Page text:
The words of Danny Kemp.

Allow me introduce myself to you, my name is Danny Kemp and I’m a Licensed Black Taxi driver in London. Thirty-eight years ago I did what is called—The Knowledge–to qualify for my badge and license and here I’m going to tell you all about what all the trials and tribulations, funny and sad, I have faced during those years. Let’s start at that -The Knowledge. A ceremonial roll on the drums and cacophony of distant trumpets. There you are, heard all the stories about driving one of those black things or with just a plain masochistic outlook on life and want to cause as much suffering to yourself as you can, at the door of the Public Carriage Office wanting to donate your life to the streets of London.

“Yes” said an uninterested voice behind the glass screen over which was etched- New Applications.

“I want to offer my…

View original post 370 more words


About Danny Kemp

I was at work one sunny November day in 2006, stopped at a red traffic light when a van, driven incompetently, smashed into me. I was taken to St Thomas' Hospital and kept in for a while, but it was not only the physical injuries that I suffered from; it was also mental ones. I had lost confidence in myself let alone those around me. The experts said that I had post-traumatic stress disorder, which I thought only the military or emergency personnel suffered from. On good days, I attempted to go to work, sometimes I even made it through Blackwell Tunnel only to hear, or see, something that made me jump out of my skin and that's when the anxiety attacks would start. I told my wife that I was okay and going regularly, but I wasn't. I could not cope with life and thought about ending it. Somehow or other with the help of my wife and medical professionals, I managed to survive and ever so slowly rebuild my self-esteem. It took almost four years to fully recover, but it was during those dark depressive days that I began to write. My very first story, Look Both Ways, Then Look Behind, found a literary agent but not a publisher. He told me that I had a talent, raw, but nevertheless, it was there. His advice was to write another story and that I'm delighted to say, I did. The success of that debut novel, The Desolate Garden, was down to sheer hard work, luck, and of course, meeting a film producer.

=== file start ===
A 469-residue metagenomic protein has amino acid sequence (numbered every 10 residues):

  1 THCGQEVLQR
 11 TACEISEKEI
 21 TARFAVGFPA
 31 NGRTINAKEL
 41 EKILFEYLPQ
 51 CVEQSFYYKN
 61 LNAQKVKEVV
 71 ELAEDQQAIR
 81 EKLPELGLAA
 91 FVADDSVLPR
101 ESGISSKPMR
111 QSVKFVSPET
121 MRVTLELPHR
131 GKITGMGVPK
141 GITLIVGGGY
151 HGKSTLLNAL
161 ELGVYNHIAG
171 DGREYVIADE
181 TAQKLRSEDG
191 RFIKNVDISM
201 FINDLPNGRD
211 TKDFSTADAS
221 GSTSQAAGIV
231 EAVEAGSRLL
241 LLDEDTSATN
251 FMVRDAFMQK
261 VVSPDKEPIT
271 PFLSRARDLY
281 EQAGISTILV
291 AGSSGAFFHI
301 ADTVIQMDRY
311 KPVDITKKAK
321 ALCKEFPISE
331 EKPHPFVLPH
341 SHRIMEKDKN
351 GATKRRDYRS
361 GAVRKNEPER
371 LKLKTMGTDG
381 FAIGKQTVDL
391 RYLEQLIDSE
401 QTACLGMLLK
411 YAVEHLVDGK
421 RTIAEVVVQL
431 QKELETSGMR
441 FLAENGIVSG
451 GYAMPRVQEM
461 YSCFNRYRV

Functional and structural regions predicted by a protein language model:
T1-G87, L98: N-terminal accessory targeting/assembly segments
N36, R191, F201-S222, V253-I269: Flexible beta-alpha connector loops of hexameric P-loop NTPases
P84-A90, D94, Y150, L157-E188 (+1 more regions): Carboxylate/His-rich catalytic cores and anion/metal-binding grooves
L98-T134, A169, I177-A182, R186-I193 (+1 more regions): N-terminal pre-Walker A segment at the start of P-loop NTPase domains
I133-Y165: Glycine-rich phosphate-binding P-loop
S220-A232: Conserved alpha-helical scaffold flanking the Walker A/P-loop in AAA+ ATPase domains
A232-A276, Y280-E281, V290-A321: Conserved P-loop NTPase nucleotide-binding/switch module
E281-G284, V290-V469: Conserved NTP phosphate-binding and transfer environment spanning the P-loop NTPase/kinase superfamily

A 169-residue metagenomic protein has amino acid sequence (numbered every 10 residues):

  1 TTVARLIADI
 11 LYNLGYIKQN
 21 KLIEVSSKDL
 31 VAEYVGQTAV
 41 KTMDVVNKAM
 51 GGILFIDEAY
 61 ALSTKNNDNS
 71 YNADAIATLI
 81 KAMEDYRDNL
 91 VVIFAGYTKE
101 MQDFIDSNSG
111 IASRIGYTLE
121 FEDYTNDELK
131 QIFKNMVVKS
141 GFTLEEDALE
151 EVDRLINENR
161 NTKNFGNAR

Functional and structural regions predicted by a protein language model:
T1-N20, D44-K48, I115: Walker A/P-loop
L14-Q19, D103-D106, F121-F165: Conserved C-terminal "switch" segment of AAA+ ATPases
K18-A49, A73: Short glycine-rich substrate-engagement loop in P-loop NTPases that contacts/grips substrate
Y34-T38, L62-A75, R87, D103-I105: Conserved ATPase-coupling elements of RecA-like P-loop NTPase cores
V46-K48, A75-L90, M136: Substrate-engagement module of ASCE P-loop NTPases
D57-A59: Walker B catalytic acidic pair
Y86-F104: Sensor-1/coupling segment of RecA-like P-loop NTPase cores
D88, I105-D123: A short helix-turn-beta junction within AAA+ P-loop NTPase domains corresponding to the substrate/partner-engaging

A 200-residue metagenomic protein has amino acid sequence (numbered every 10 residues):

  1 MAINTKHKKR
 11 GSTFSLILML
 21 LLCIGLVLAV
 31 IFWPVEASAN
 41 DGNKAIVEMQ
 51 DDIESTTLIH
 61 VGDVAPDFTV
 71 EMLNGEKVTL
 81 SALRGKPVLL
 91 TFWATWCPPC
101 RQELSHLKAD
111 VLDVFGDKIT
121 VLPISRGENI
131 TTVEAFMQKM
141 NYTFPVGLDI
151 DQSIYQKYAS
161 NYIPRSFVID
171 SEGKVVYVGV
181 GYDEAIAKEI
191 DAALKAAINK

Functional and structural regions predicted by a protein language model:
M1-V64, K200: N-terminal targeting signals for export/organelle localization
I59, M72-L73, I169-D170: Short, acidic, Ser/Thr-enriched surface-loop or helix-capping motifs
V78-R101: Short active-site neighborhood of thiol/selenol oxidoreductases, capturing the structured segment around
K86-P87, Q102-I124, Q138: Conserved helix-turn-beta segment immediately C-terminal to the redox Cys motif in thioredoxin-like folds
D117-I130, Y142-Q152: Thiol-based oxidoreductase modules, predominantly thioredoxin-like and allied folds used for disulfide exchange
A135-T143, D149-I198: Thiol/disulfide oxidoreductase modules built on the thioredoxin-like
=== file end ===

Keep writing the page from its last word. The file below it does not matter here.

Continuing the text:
This entry was posted in Author/Writer, Raconteur. Bookmark the permalink.

Leave a Reply

Fill in your details below or click an icon to log in: Logo

You are commenting using your account. Log Out / Change )

Twitter picture

You are commenting using your Twitter account. Log Out / Change )

Facebook photo

You are commenting using your Facebook account. Log Out / Change )

Google+ photo

You are commenting using your Google+ account. Log Out / Change )

Connecting to %s